Table 1. Overview of sequenced MRSA strains, source, SCCmec-, spa-type, ST, prediction of antimicrobial resistance genes, and phenotypic resistance.

DNA Extraction and WGS

Methicillin-resistant Staphylococcus aureus isolates were cultured on sheep blood agar (Oxoid GmbH, 46483, Wesel, Germany) and DNA of one inoculation loop filled with MRSA colonies was extracted using the Qiagen DNeasy Blood and Tissue Kit (Qiagen, Germany) according to the manufacturer’s protocol modified by adding 10 μl lysostaphin to the lysis buffer. The DNA library was prepared using an Illumina Nextera DNA Flex kit (Illumina Inc., United States) and the 150 bp paired-end sequencing run was performed on an Illumina NextSeq 500 instrument.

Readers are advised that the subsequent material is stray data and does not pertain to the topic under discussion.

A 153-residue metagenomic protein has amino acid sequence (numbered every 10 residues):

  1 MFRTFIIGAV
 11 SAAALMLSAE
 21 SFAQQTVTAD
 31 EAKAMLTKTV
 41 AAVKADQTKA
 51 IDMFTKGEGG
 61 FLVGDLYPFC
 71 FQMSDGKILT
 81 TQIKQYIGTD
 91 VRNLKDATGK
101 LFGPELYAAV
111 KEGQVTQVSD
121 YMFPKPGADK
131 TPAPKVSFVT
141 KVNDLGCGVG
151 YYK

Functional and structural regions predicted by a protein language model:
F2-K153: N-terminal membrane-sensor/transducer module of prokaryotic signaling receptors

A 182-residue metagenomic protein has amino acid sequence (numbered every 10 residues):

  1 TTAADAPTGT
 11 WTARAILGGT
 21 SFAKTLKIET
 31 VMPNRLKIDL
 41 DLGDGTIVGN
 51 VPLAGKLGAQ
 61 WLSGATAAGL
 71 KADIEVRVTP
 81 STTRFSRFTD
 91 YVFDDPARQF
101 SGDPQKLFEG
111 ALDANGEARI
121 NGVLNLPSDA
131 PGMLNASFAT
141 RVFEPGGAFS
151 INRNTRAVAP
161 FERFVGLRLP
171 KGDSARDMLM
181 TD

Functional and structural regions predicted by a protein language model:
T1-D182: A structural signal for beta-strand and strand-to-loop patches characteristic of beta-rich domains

Bioinformatic Analyses

Assembly and Quality Control

Raw Illumina reads were trimmed and de novo assembled with the in-house developed Aquamis pipeline1 which implements fastp (Chen et al., 2018) for trimming and shovill (based on SPAdes)2 for assembly. Furthermore, it performs mash v 2.1 for reference search (Ondov et al., 2016) as well as quast v 5.0.2 for assembly quality control (Mikheenko et al., 2018). The minimal coverage depth was >80. Quality of assemblies was checked by single-copy and duplicated orthologs analyses. The fraction majority species was >0.97. The total genome length was >2.7 Mbp.

Phylogenetic Analyses

The MLST sequence type was inferred using mlst3 with the pubmlst database (Jolley and Maiden, 2010). Moreover, SCCmec- and spa-types were predicted with respect to the software tools SCCmecFinder 1.2 and spaTyper 1.0 of the Centre for Genomic Epidemiology.4 In addition, the phylogenetic relationship of all sequenced MRSA strains was analyzed using cgMLST in Ridom SeqSphere + version 7.0.4. The default settings were kept so that clusters were defined at less than 24 allelic differences.

AMR Genes